But even as animation became more geared toward children, the offensive, vaudevillian imagery persisted until the 1960s and ’70s, when networks began taking civil-rights-era sensibilities into account. To Gaskins, the damage was done: The imagery had been reinforced, and performances were imbibed with the biases of their creators. Animators often played their own creations or hired actors who could deliver exaggerated performances, such as the white actor Cliff Edwards voicing the jive-talking crow—named “Jim Crow”—in Dumbo, or the white actor Paul Winchell’s turn as the accented, chopsticks-wielding Asian cat Shun Gon. “They did the voices for them to have them appear as insane or as ridiculous as they made them to,” Gaskins said. “And that opened the wound. That started and created an imbalance and pain point for anyone of color who’s looking at those representations and absorbing them as children.”

Larger animation studios such as Disney, Nickelodeon, and DreamWorks have worked toward diversifying their casts in recent years, with in-house casting directors overseeing the process, or freelance hires tasked with finding authentic voices. But casting directors can’t always control the list of actors that agents submit for consideration, nor can they force the creator to choose the performer whose race matches that of the character. “You’d write on a breakdown, ‘Open to diversity,’” Lamontagne said, “and honest to God, 90 percent of the submissions were Caucasian, even though you would say that.” As Riegel said, “there’s no rule book … There wasn’t really a clear directive on whose job it is to be looking out for authenticity.”

Still, what is authenticity when it comes to art? Animation reinterprets reality. All casting directors I spoke with agreed that their job has always been to bring a creator’s vision to life, however unrealistic it may be. Alburger told me about a producer who asked for an actor with a native French accent, only to hire one who was born and raised in the U.S. but who “understood how the French accent is perceived, not necessarily how it’s delivered or spoken authentically.” Gaskins told me he once let go of a Black actor for sounding, as he put it, “very urban,” because he knew the voice wouldn’t match what the network’s leadership had in mind. “I said, ‘Can you do more of a “standard American” sound?’” Gaskins said. “He couldn’t go there, so I had to choose a different actor.” It’s a decision he regrets, he told me: “I didn’t take a stand … to say, ‘Look, what does it matter that he sounds like an African American?’”

In an email, Gaskins clarified that in commercial voice-over work, the “standard” or “general” American sound typically means the speech and diction heard in the Midwestern and predominantly white state of Ohio. The actor’s speech, he explained, was regional, resembling what’s heard in “a black urban community in Los Angeles.” Despite there being nuances in speech and diction across different Black urban communities in the States, Gaskins had considered the actor’s voice to simply be “African-American,” and therefore too dissimilar from the expected, more desirable sound. Gaskins’s anecdote is illuminating in showing not just that what is considered ideal is white, but also how marginalized actors, when stepping inside the sound booth, are expected to be able to code-switch to fit that mold. In other words, voice acting hasn’t ever truly reflected reality: The foundation was built with white voices as the default, cementing a skewed version of authenticity often unwelcoming of marginalized voices.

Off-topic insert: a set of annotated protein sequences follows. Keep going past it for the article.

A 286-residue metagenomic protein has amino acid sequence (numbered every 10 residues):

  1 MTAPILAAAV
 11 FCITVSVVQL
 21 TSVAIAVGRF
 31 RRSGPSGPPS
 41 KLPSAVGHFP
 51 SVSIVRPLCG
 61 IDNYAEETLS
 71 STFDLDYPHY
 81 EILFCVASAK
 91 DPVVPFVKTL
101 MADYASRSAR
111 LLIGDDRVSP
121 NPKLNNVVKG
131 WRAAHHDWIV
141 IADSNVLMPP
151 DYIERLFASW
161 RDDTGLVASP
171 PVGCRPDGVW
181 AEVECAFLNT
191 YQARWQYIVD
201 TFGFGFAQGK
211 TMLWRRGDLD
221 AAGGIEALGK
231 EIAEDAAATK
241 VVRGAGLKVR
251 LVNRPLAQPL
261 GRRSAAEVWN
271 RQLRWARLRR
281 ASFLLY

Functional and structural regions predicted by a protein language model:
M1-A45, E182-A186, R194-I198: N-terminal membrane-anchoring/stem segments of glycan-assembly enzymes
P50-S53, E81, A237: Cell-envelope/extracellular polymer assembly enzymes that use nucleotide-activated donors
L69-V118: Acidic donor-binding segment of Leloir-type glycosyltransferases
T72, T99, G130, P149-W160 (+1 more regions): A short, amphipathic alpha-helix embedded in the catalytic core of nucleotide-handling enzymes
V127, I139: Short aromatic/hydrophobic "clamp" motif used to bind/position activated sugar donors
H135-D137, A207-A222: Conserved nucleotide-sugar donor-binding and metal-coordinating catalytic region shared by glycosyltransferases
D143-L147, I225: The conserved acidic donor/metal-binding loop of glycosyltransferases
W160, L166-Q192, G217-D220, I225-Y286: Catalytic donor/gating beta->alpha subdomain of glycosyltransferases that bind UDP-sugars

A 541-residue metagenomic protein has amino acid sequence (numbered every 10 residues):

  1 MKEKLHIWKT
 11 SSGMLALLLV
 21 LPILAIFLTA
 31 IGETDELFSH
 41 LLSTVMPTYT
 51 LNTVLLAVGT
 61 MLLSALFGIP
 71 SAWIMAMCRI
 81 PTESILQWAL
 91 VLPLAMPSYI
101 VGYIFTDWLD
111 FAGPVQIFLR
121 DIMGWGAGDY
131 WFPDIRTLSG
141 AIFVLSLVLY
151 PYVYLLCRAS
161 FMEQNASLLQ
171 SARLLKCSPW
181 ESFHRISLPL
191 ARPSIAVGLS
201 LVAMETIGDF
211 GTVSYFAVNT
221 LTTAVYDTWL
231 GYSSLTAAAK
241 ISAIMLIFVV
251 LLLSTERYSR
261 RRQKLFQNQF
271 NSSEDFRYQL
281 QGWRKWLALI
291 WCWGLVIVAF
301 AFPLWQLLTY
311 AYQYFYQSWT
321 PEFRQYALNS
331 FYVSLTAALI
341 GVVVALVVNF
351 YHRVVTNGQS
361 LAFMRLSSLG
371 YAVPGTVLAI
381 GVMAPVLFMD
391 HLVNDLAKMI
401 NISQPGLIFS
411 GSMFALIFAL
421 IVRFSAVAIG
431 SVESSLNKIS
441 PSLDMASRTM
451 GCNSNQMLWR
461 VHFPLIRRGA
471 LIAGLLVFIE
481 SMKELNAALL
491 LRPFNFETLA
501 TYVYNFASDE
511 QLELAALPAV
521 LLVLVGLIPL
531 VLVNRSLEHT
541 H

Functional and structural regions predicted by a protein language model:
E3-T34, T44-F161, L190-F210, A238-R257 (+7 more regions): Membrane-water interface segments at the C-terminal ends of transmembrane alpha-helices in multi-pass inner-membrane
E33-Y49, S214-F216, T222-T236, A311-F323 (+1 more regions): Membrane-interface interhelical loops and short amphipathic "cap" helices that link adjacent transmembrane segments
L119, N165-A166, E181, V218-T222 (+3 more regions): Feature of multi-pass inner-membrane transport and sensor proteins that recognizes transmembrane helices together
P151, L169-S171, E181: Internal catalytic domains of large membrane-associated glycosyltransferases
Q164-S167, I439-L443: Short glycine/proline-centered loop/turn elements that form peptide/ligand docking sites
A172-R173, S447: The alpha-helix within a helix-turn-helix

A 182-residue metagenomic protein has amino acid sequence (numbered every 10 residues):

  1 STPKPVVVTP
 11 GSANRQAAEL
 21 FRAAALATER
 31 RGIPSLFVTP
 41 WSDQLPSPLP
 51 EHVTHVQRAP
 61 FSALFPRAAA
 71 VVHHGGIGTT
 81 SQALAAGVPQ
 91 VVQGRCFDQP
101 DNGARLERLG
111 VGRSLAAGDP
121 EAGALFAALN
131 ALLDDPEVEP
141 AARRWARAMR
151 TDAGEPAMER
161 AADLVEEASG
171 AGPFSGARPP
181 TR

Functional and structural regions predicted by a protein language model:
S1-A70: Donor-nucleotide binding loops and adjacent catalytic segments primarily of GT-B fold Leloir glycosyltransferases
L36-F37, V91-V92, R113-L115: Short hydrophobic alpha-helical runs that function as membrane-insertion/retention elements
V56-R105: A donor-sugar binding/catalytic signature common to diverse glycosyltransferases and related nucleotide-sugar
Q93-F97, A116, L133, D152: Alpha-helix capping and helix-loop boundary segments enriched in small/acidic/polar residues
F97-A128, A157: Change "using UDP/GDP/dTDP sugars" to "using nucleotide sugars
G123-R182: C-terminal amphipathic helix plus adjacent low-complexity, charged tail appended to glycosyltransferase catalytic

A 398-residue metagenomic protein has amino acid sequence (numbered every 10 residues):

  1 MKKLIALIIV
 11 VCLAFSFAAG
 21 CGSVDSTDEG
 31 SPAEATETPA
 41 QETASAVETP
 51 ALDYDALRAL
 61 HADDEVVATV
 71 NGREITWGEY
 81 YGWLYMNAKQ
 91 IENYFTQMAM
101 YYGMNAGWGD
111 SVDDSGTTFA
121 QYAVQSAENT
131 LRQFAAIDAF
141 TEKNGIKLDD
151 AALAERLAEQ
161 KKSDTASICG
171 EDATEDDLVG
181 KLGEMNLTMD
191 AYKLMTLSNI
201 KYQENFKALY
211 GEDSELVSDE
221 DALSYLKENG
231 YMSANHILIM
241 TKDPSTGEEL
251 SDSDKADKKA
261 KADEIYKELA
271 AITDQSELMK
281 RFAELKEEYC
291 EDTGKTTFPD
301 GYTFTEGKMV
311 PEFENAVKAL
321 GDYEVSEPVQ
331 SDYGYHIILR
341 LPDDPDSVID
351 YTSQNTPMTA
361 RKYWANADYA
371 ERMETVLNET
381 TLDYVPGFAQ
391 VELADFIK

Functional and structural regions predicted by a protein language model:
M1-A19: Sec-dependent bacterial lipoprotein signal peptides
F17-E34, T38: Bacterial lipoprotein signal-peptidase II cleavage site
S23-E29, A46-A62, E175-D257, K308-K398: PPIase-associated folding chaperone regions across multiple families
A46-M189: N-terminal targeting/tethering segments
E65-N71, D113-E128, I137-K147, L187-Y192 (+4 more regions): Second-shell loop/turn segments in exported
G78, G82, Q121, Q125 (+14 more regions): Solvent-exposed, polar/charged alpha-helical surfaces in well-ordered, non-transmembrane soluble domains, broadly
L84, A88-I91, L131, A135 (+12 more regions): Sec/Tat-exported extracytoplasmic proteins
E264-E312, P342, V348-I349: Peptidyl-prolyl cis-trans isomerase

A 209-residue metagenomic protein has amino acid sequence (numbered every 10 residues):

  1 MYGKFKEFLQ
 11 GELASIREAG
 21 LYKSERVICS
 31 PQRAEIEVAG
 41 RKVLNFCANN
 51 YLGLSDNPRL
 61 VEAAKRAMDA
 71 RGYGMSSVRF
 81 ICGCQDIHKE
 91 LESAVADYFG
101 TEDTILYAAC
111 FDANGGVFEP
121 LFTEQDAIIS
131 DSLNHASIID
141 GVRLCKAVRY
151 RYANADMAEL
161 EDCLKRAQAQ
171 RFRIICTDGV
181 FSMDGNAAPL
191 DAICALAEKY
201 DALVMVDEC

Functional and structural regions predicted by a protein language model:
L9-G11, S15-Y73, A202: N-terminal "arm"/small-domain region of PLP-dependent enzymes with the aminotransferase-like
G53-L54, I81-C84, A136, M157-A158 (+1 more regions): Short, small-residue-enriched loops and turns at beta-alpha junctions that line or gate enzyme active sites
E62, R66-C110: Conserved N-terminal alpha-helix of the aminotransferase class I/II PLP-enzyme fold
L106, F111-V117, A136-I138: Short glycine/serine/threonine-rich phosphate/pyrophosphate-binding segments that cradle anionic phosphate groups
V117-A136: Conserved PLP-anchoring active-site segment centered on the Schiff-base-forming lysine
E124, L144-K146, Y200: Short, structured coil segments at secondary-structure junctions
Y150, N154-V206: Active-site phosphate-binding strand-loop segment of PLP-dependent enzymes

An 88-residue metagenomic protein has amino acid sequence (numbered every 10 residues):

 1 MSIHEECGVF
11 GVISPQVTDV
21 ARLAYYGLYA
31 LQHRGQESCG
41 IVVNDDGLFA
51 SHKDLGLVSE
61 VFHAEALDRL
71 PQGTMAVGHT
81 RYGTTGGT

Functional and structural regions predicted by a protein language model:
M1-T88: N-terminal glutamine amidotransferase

Yet the responsibility of challenging that structure can’t fall solely on the shoulders of high-profile actors who can afford to leave roles, or on casting directors fulfilling creators’ demands. “The executives, who have historically been white and male, have already determined how many non-white characters and projects will exist from the start,” Persons pointed out. In 2017, the actor Rashida Jones and the writer Will McCormack said they left Pixar’s Toy Story 4 because “women and people of color do not have an equal creative voice.” And as of 2018, women still make up only about 25 percent of the animation workforce.

Given the imbalance, Riegel said he encourages every level of production to invite criticism. He told me he reaches out to experts for opinions on whether a casting decision would be insensitive, or, as with an Amazon series he’s working on now, he asks for cultural consultants to be added to the budget. In the meantime, he admitted, “we hope we don’t make too many big mistakes.”

The truth about a free-for-all terrain is that the opportunities are never equally available for all; opportunities come easiest to those who get there first and make the rules. Introducing oversight will be a slow, arduous process. Mistakes will surely be made. But that doesn’t mean the arena can’t be transformed. “I think this whole thing will change me in the sense that I have to just be more cognizant,” Lamontagne said. “It’s an awakening.”